“All right, don’t get too full of yourself yet. Let’s go inside and see what stories the Coffins have to offer. Unless you’re chicken?”
“No way. First one inside is a rotten egg!”
Ned and I took off running up the stone steps to the library’s front door. We were both out of breath by the time we got to the top. While I waited for my pulse to slow down, I looked around and spotted two stone crows perched over the doorway, looking down at us. There was a crow carved on the front door, too, just above a sign that read COFFIN HALL LIBRARY—A PUBLIC RESOURCE.
Ned took my arm before I could go inside. “We’ll have to keep our voices down in there, so let’s go over the plan now. I’m going up to the tower room to look through Harriet’s papers. Meanwhile, maybe you can ask around about Coffin Hall’s history. See if any of the library staff would agree to an interview. I just need a couple of good sound bites. Ghost sightings, levitating books, eerie music, that kind of stuff.”
“You want me to encourage people to make up scary stories? That’s not my kind of thing, Ned, you know that.…”
“No! NED Talks isn’t a horror podcast. I want to tell the real story of Harriet Coffin. We’ll just use the spooky hook to get people interested.”
“Okay, as long as we’re on the same page here,” I said, watching him closely.
“Ha! Good pun,” Ned said, pointing to the library sign with a grin.
The library lobby, the mansion’s former entryway, was a round, high-ceilinged room with a skylight above a marble-topped circulation desk, where a silver-haired librarian sat in front of a computer. The walls were lined with glass cases displaying old maps and documents, and I spotted another stone crow perched on the archway that led to the main reading room.
The quiet in the building was stifling, interrupted only by the occasional beep of the book scanner and the snuffling of a bored-looking security guard at the entrance to the reading room.
Ned and I approached the circulation desk. I said hello to the librarian, but she didn’t look up. She was tiny, no more than five feet tall, but with her strong nose, serious brown eyes, and silver hair swept up in a perfectly smooth chignon, she gave off the unmistakable air of being in charge. A nameplate on the desk read IRENE WISEAU, LIBRARIAN.
“Ms. Wiseau? My name is Nancy Drew, and I’m a resident of River Heights. How do my boyfriend and I sign up for library cards?”
“You may call me Miss Irene,” the librarian said primly. I could tell she was the kind of woman who always spoke in complete sentences, who crossed every t and dotted every i precisely. Miss Irene removed two forms from a file in her desk drawer and slid them across the desk. I wrote in my full name, date of birth, address, and phone number, and Ned did the same. Usually, I would think twice before giving a strange woman my personal details, but I was pretty sure that if anyone could be trusted to keep sensitive information safe, it was a librarian. While I wrote, I tried to get the librarian to come out of her shell.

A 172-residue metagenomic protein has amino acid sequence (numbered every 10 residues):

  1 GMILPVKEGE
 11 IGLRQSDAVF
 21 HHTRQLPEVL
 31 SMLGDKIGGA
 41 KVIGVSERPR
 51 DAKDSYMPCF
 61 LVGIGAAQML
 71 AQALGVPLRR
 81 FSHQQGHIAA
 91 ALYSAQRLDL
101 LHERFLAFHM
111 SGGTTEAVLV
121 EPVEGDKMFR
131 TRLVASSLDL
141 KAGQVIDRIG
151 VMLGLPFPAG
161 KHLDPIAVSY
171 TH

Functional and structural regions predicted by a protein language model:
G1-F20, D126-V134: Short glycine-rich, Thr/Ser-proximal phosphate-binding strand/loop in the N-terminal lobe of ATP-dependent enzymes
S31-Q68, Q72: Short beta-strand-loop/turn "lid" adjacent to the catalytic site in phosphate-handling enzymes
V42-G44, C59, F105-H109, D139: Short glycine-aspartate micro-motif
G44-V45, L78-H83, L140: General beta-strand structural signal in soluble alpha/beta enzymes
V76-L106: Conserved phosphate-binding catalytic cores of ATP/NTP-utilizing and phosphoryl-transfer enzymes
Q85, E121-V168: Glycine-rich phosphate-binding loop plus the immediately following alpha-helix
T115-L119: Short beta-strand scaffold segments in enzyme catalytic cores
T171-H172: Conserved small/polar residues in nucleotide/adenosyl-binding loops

“My boyfriend, Ned, and I are researching the history of Coffin Hall for his podcast,” I said, keeping my voice friendly and open. I decided not to mention the ghost right away.
“The real story of Coffin Hall is written in Harriet’s papers, if you have the wherewithal to actually read them. I’m just here to preserve the collection,” Miss Irene answered, her face stony.
“But surely you know a lot about the Coffins,” I prodded her.
Miss Irene wouldn’t budge. “Coffin Hall is a public institution,” she said primly. “Its collection belongs to the people. Harriet Coffin willed the house and everything in it to the city. You can read all about it on the library website.”
“Yes, we did read that, thank you,” Ned replied. “But the episode is actually about Harriet: specifically, what happened to her and the Coffin family fortune. We were hoping to interview someone who knows her story. On the record.”
“I don’t indulge in speculation or sensationalism when it comes to Harriet Coffin. As I’ve said, the history of the Coffin family is all public record. All I can do is show you to the relevant documents.”
“In my experience, the truth isn’t always written down,” I said, watching her face carefully. “And people usually know more than they let on.”
I noticed a lanyard decorated with enamel pins in the shapes of different birds looped around Miss Irene’s neck.
“Cool pins. Is that one a crow?” I asked.
The librarian seemed to warm up a little. “A raven. They’re very bright. I keep one as a pet. I find his intelligence refreshing.”
“I didn’t know ravens were so smart,” Ned said.
“Birds are smarter than we think,” I replied, and the librarian nodded.
“Corvids like ravens and crows keep stashes of food in many different places,” she said. “Science has shown that they can remember up to two hundred locations—what’s buried in them, and how quickly the food is decaying.”
“They sound smarter than a lot of humans I know,” I said.
The librarian’s lips twitched slightly in something like a smile. She took the forms from us, looked them over, and then filed each carefully away in the file cabinet behind her. Then she took two cream-colored cards from another drawer and wrote each of our names in blocky capital letters, followed by the date, and handed them to us. The front of each card was printed with a line drawing of Coffin Hall and the letters CHPL.
“Thank you for your help, Miss Irene!” I said, and she nodded.
“I help those who help themselves,” she replied. The librarian turned her back to us, picked up her desk phone, and dialed a three-digit number. “Rosie? Are you in the tower? Come down and cover me, won’t you? I’m showing some patrons to the tower room and then I’ll be taking my much-deserved break. Please don’t dawdle.”